The X-Files Miniseries Review: Episode 6, “My Struggle II”

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Welp, this is it. We made it through this miniseries, everyone, all the way to the bitter end. There’s a lot I want to talk about in this review–its treatment of the main characters, the fact that the plot felt entirely too limited by time constraints, the cop-out of a cliffhanger ending–but let’s start by addressing my feelings about the series finale, “My Struggle II”.

If I had to put my overall state of being after watching that episode in current, GIF-able form, it would be represented by the following:

a literal dumpster fire

Correction. That isn’t how I’m feeling after watching that episode, but it’s essentially an accurate depiction of my overall review. But let’s back up a little first.

From the title alone, one gathers that “My Struggle II” is meant to serve as a bookend to the first episode of the miniseries, picking up the loose ends of what was left dangling after Tad O’Malley’s mysterious sign-off and Sveta’s explodey death by UFO. It looks like Sveta’s death may have stuck but O’Malley is back, though how he’s able to re-emerge to start broadcasting again is beyond me–especially when his first show picks right back up where he left off to tell the whole world about the mysterious strain of alien DNA lurking in their bodies. Scully stumbles upon this video on Mulder’s computer after showing up to an empty office inside the FBI–strangely, as paranoid as Mulder is he doesn’t have his laptop password-protected–but she isn’t able to do much with the discovery that Mulder has also gone AWOL.

No, Scully’s too busy dealing with a sudden outbreak of something called the Spartan virus, which infects people with diseases like anthrax, rhinoviruses and every other nasty thing you can think of. Turns out this is all part of the Cigarette Smoking Man’s master plan for world domination–and at first, Scully suspects that alien DNA may be the cause and informs Agents Miller and Einstein as such. When she’s contacted by former FBI Agent Monica Reyes, however, it takes up way too many minutes for exposition and backstory (precious minutes where Scully and Mulder are still apart) to come around to the reveal that Reyes has been working with CSM, striking a deal to keep herself and Scully removed from the doomed fate of the rest of the world.

There’s a series of cuts and jumps around in time before we finally figure out what happened to Mulder. He’s gone to track down CSM after going toe-to-toe with some random guy who shows up on CSM’s behalf to try and offer Mulder a deal of his own; Miller’s able to track Mulder down by using the equivalent of the Find My Phone app (again, not something I think paranoid Mulder would be caught dead using in this day and age, but whatevs). Everyone’s deteriorating by this point–Mulder, Miller, Einstein–everyone, that is, except for Scully. And it’s then, in a series of blood tests and genome sequencing, that the realization dawns on her–it’s not the alien DNA that’s the culprit behind this widespread outbreak. The alien DNA is in fact the cure–and Scully, having been in possession of the DNA ever since the beginning, is one of the chosen few who can save the world from certain annihilation.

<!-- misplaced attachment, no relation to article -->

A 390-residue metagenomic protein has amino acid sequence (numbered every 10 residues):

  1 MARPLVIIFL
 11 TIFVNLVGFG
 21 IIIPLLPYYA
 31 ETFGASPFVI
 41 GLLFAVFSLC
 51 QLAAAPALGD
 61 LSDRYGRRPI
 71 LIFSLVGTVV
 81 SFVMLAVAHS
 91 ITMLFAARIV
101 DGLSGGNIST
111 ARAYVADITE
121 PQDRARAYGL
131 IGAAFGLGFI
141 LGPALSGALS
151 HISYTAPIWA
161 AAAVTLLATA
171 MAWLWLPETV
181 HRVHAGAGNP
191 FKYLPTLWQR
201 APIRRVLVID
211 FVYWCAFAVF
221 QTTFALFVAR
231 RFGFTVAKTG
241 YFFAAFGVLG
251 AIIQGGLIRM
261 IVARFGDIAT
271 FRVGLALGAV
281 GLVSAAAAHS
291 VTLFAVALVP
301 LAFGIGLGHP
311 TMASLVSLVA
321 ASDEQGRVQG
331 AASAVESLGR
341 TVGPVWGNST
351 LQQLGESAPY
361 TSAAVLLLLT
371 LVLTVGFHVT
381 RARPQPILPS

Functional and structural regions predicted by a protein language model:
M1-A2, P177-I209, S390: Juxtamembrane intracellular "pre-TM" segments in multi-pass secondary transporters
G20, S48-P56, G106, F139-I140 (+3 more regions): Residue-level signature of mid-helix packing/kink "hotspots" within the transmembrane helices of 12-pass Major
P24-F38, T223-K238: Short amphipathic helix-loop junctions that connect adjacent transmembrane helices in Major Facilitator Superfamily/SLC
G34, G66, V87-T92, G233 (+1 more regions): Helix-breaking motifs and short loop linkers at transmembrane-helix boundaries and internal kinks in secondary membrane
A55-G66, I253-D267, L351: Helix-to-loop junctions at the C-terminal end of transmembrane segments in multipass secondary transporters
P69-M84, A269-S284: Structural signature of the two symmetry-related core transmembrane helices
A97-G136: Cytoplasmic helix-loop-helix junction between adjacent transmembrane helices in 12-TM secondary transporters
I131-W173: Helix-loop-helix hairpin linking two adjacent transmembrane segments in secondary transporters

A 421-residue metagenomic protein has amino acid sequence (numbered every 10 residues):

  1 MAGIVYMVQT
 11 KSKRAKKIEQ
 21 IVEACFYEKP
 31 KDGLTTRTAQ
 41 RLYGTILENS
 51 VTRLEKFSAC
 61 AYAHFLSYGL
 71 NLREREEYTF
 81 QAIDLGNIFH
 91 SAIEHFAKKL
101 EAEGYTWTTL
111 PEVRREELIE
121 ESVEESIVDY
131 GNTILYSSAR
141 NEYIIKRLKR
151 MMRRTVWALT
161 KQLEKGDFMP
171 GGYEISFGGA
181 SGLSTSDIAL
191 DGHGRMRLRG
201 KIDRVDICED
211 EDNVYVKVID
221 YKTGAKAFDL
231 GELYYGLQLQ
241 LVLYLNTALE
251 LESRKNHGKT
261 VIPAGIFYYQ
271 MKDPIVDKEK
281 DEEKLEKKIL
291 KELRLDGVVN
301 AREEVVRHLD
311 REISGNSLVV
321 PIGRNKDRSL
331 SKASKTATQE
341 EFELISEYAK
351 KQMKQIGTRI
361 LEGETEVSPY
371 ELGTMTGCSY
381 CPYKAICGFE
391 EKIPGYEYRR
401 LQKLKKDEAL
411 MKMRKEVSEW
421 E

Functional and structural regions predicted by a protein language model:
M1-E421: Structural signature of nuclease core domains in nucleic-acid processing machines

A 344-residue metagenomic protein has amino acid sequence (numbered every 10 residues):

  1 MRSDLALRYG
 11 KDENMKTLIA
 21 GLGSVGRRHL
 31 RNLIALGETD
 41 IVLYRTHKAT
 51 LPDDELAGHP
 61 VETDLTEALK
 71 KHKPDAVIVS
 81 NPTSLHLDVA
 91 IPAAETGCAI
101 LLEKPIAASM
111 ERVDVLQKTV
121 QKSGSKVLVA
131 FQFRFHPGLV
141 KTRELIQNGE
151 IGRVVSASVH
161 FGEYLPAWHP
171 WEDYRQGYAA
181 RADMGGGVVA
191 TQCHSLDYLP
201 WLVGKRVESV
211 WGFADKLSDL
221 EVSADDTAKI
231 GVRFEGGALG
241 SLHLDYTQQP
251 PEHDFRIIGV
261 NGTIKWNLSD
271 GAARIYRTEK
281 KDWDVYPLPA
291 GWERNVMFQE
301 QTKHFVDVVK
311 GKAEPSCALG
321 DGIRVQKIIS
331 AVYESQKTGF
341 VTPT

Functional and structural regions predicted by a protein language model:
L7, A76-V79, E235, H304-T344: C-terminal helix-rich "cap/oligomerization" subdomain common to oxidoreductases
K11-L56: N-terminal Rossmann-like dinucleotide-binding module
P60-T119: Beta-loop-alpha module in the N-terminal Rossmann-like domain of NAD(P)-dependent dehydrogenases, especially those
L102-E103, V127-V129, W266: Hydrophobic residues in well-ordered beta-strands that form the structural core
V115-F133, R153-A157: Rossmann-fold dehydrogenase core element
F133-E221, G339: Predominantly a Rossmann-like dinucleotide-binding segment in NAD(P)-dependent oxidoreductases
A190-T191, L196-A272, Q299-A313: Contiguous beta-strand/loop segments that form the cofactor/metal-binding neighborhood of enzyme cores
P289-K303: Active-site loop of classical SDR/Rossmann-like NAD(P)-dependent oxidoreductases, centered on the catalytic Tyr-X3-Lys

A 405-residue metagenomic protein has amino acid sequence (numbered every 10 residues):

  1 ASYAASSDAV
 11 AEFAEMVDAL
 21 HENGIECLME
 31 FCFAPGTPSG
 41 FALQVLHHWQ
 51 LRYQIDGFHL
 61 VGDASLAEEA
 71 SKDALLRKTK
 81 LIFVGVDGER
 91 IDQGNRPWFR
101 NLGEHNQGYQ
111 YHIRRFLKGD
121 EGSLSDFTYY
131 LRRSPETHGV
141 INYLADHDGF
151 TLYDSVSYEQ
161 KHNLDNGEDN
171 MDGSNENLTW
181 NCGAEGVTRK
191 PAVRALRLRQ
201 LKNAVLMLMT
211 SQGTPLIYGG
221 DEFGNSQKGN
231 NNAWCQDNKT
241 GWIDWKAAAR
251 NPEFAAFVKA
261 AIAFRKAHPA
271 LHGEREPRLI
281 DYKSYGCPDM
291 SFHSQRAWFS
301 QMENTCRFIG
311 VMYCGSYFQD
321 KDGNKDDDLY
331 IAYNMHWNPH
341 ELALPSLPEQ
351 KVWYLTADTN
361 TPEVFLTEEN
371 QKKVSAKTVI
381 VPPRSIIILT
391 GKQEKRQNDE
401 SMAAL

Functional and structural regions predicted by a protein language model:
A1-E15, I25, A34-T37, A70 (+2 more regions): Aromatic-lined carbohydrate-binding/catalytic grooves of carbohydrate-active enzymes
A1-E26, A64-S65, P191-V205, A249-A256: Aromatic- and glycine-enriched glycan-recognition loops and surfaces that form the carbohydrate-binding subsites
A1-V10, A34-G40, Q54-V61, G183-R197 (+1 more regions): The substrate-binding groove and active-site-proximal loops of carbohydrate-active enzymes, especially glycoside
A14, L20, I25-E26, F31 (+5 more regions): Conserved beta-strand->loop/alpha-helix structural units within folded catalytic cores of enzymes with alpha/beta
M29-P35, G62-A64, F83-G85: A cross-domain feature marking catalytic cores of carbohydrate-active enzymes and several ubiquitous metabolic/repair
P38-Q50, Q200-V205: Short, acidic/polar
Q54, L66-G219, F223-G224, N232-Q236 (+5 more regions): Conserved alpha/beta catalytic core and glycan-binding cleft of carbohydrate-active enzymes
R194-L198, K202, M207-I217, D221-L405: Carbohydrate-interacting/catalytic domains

For all intents and purposes, it’s a potentially good twist. We’ve seen Scully haunted by her fears over the alien DNA inside her body, terrified of the possibility that she could have passed on some sinister genetic mutations to the son she and Mulder have together. The piece of herself she’s been rejecting for so long is the piece she has to come to terms with in order to save everyone else. Scully’s abduction was a turning point within the original show; granted, it was engineered partly out of necessity to find an excuse for Anderson to be absent from the show during her maternity leave, but there’s no denying that it shaped the course of The X-Files‘ mythology from then on out. In that regard, “My Struggle II” brings Scully’s story towards some resolution–but the rest of the episode is too messy for it to really make an impact.

On the whole, the miniseries always seemed to suffer most when Mulder and Scully were apart from one another–“Mulder and Scully Meet The Were-Monster” had enough comedic moments that it sort of made up for the separation. But for the show to do it here, in the finale, felt disingenuous and wrong, an insult to both of these characters who have gone the distance together. As I watched the time run out on Monday’s episode, it was disappointing that we didn’t get a single scene with Mulder and Scully sharing the same space until less than five minutes were left. I’m sure the cliffhanger wasn’t completely intended as a final sign-off, but rather Chris Carter’s way of saying, “Your move, FOX.” Given that this was billed as a season finale and not a series finale, it would seem as though there certainly is room for more X-Files–but since the rest of the world has grown up in the absence of Mulder and Scully, I think it might be time for some changes if we do get more episodes. (Fresh blood in the writers’ room, for one.)

Regarding the miniseries as a whole, I don’t regret watching. For all its issues, I appreciated the opportunity to see Mulder and Scully (and Skinner and Reyes) on my TV again, and I don’t really have words to describe the way it felt to see those old credits coming up on-screen every week (albeit with a hashtag in the lower right-hand corner this time around). When it got it right, it got it right, and when it didn’t–well, this six-episode run was never going to detract from my enjoyment of the original show, anyway.

And even if we don’t wind up getting more of The X-Files, if it ends on Scully being the one to save the world–I’m more than okay with that.

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